3. The teacher could ask the students to respond to the following: Relate a personal experience you know of when another's rights have been violated. Using the concept of empathy describe how you think ER would have handled the situation.

Enrichment

Read the "My Day" column of February 27, 1939 [html] [Acrobat file]. Could also show concert clip and interview with Marian Anderson from PBS "American Experience" on Marian Anderson.




LESSON THREE: Lesson for Visit to Val-Kill
 

Objectives:

  1. To provide an activity that will give a focus and structure while visiting the site.
  2. To personalize the Val-Kill experience.

Activities

  1. Either at the home school or at Val-Kill, students should view the video, ELEANOR ROOSEVELT, FIRST LADY OF THE WORLD.
  2. Students should identify what happened on the given date in the Eleanor Roosevelt Time Line.
  3. Students will complete an activity packet following the tour but before the students leave the grounds. (Depending on the size of the group, students could sit on the pool deck or along the side of the pond or utilize the Visitors' Center in the Playhouse.)

Methodology

  1. The Timeline (to be altered by the teacher depending on the grade level of the students). All dates are found in the site video.
    1884, 1892, 1894, 1899, 1902, 1905, 1910, 1913, 1921, 1926, 1927, 1928, 1929, 1933, 1936, December 7th, 1941, 1945, 1947, 1962.
  2. The Val-Kill Activity Packet. (Note: These questions should be adapted for grade and ability levels. The following are sample questions.)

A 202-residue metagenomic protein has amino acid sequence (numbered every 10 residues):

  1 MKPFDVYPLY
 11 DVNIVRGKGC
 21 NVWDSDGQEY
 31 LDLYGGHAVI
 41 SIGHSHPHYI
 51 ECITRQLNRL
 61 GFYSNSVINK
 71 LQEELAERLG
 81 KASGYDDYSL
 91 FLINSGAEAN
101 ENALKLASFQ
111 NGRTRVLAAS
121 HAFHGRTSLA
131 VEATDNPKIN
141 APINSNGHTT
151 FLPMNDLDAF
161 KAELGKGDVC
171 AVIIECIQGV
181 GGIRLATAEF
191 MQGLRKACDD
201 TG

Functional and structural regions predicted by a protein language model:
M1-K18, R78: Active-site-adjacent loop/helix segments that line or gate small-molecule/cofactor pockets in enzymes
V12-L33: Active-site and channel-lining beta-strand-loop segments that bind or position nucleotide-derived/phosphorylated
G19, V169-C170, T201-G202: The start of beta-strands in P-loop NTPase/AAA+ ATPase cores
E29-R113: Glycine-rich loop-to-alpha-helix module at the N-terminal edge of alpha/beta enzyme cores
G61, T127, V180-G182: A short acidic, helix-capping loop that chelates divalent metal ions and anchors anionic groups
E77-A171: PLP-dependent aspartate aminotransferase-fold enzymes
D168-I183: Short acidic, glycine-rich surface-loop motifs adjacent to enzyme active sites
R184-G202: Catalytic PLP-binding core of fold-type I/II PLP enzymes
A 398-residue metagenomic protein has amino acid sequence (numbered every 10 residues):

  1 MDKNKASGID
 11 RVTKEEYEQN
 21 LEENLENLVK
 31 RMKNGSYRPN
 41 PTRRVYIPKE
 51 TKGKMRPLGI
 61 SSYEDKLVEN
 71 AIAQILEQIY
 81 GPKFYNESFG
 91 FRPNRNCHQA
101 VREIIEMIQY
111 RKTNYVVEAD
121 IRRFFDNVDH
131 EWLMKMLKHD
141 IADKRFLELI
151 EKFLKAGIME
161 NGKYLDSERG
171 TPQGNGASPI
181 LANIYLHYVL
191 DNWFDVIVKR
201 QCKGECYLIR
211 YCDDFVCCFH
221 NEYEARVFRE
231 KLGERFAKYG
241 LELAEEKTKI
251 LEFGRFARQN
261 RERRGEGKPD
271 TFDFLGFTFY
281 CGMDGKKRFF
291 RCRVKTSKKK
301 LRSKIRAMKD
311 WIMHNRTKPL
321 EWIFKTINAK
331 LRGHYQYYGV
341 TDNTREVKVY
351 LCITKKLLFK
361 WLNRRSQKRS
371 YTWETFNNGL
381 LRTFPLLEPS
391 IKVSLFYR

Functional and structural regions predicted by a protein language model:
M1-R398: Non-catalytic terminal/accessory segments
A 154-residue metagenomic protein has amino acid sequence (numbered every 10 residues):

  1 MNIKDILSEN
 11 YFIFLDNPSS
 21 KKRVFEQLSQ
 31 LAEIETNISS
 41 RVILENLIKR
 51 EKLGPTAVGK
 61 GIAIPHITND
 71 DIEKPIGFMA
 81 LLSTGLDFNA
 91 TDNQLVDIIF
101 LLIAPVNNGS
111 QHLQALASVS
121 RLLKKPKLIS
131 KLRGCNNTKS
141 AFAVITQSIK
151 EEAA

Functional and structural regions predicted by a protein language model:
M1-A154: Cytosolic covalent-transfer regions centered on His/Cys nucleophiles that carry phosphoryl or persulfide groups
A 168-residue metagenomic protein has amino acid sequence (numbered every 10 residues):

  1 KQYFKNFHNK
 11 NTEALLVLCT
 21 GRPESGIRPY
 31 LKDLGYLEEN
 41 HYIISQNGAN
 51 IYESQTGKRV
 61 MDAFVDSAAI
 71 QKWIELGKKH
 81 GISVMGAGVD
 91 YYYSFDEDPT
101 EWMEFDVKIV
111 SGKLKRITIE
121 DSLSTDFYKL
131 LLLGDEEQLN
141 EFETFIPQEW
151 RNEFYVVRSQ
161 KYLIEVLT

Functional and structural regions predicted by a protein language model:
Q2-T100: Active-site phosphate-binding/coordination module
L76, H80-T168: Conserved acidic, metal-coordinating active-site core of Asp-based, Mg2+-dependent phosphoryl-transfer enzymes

1. Val-Kill Cottage
      1. List two ways that Val-Kill Cottage is like your home.
      2. List two ways that Val-Kill Cottage is different from your home.
      3. Name three famous visitors to Val-Kill.
      4. Why do you believe ER thought the Universal Declaration of Human Rights was her greatest accomplishment?
    2. Stone Cottage
      1. List three Dutch Colonial characteristics of Stone Cottage.
    3. General Questions about the Val-Kill Site.
      1. ER loved Val-Kill. You can still feel her spirit here. If you had a chance to meet ER, what questions would you ask or what ideas would you discuss with her.
      2. Senator Hillary Clinton remarked after visiting that she loved Val-Kill. Why do you think Mrs. Clinton felt that way?
      3. What did you find memorable about your visit to Val-Kill?
    4. Sketch
      Sketch something that you saw or learned today at Val-Kill that interests you. It may be a poster, a picture, an object, a scene, a part of a building or any combination of these. Please clearly identify what it is that you have sketched.

Assessments

  1. Activity Packet can be collected and graded.
  2. A quiz can be developed from the facts and ideas covered while at the site.
  3. ER is still the most admired woman of the twentieth century. Free write on ER as your role model.

Prepared by Al Vinck, Linda Bouchey, Allida Black
 

  Teaching Eleanor Roosevelt > Lesson Plans & Lecture Notes


This educational program was prepared by The Eleanor Roosevelt Papers
with funding from the GE Fund through Save America's Treasures.